Five students solidify postgraduate plans

Five Butler University students have been selected to participate in the Orr Fellowship program.

The program offers college seniors across Indiana full-time, two-year salaried positions with local companies, giving them a head-start in their careers while encouraging business and entrepreneurship within the state.

The Orr Fellowship has been giving these post-graduate opportunities since 2002.

This year’s recipients and their respective companies are: Ann Govert, at BidPal; Ashton Chaffee at Slane Capital; Claire Petersen at ExactTarget; Conner Burt at iGoDigital, and John Joseph at Compendium.

The application requirements include graduating from an Indiana college or university, an interest in entrepreneurship, leadership involvement and a GPA of at least 3.5.

Many students hear about the program through the College of Business.

“I had gotten e-mails about the information night and one of my professors encouraged me to go,” Govert, a double major in electronic journalism and marketing, said. “After hearing all it was about, I decided it was a great opportunity and to apply.”

Govert was interested in working for BidPal, a company that does event planning through silent auctions, because this was a career option she had been considering.

“I thought it was a neat opportunity,” she said. “I plan on doing event consulting, and then work my way into managing the events.”

Burt, an economics major, described the Orr Fellowship group as a collective of sharp individuals. He will work at iGoDigital, which specializes in providing personalization software for online retailers.

Burt said he expects to find a comfortable role within the company over time.

“For the first few weeks, I’ll be rotating through marketing, sales and client services,” he said.

Chaffee, a chemistry major and business minor, said the application process can be quite intense.

It consists of multiple rounds: submitting a résumé, interviewing with an Orr Fellowship director, participating in a networking interview, re-submitting a résumé, writing a short essay and participating in Finalists Day, where each company makes their final picks from among candidates.

Each of these steps involves narrowing the pool of applicants until each company picks usually one fellow to join them.

The students go on interviews with top officials from recruiting companies, and both the students and companies rank their preferences.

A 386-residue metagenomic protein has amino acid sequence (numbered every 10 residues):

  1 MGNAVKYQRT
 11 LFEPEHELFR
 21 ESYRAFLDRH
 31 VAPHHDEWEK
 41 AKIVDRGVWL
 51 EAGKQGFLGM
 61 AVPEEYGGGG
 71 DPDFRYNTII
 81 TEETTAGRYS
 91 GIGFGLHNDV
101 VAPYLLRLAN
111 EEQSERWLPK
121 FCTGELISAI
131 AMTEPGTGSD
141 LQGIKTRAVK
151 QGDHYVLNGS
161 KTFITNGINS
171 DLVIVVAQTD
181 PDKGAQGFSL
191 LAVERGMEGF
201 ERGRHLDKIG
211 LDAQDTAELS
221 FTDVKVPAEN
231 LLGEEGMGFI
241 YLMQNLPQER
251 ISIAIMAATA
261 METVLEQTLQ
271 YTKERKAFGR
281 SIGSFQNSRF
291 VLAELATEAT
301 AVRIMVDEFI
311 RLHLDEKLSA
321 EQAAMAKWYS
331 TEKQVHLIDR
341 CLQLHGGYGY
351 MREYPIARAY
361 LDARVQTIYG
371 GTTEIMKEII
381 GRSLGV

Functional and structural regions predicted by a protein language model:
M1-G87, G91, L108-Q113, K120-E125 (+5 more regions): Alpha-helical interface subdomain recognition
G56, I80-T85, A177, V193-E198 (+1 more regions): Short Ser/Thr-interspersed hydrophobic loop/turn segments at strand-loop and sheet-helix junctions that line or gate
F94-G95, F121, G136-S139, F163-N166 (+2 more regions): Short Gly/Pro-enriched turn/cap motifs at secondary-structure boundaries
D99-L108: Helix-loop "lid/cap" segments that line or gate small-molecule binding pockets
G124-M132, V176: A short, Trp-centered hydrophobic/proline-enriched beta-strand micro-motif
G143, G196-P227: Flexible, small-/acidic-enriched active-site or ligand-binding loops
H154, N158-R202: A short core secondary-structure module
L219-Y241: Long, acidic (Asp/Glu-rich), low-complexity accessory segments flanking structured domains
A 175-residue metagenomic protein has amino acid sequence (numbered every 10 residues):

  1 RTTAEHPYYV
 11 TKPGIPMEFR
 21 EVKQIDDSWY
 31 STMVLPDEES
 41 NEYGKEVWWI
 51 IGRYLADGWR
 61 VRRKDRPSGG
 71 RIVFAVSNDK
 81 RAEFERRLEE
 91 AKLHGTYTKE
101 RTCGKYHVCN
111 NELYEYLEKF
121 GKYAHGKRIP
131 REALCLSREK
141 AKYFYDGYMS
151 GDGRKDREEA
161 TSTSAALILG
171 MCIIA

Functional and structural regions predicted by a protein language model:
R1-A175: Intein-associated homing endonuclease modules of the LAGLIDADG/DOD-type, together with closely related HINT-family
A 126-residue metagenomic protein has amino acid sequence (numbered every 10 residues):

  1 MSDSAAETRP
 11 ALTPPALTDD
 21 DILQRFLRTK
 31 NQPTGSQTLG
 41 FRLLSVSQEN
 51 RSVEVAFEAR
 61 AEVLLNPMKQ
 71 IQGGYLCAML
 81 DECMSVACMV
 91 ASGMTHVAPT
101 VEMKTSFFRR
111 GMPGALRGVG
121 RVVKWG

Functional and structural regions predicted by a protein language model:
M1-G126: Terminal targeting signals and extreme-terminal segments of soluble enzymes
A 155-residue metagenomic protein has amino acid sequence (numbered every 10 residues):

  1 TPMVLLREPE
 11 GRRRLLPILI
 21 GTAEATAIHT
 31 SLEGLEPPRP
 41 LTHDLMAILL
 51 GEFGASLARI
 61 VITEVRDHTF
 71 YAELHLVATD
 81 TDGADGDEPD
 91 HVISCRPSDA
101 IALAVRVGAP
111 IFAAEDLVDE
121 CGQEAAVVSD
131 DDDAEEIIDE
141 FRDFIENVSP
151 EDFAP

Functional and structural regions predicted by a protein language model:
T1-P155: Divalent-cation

Govert said the interview process gave the students an idea of what the companies were looking for, and the companies an idea of what the students could offer. “It was mutually great for both the companies and students,” she said.

Chaffee said the applicants often don’t have much choice when it comes to which companies select them, so she took the initiative to set up an interview with Slane Capital.

“They were the company I really wanted to interview with and potentially work for,” she said.

Slane Capital, a venture capital company that looks to work in underserved industries, is located in Noblesville, Ind.

Other than being close to home, Chaffee was attracted to Slane by the opportunities that their fellow was going to have.

“Not only is it throwing you into an environment to become a better business person, but it also provides you with a network of people and different opportunities to work with leaders in the Indianapolis area,” Chaffee said.

Burt said he thinks other than being a great post-graduate opportunity, the experience encourages fellows to network and form valuable skills.

“It’s very entrepreneurial and you jump right into it,” he said. ”It is challenging and helps you develop personally as well.”

Govert, Burt and Chaffe each expressed  excitement about the opportunities ahead, and a general satisfaction with the entire process.

“I thought it was very professionally run,” Govert said. “And it really shows that the fellowship cares a lot about the applicants that they choose.

“They’re very passionate about what they do.”

Authors

*

Top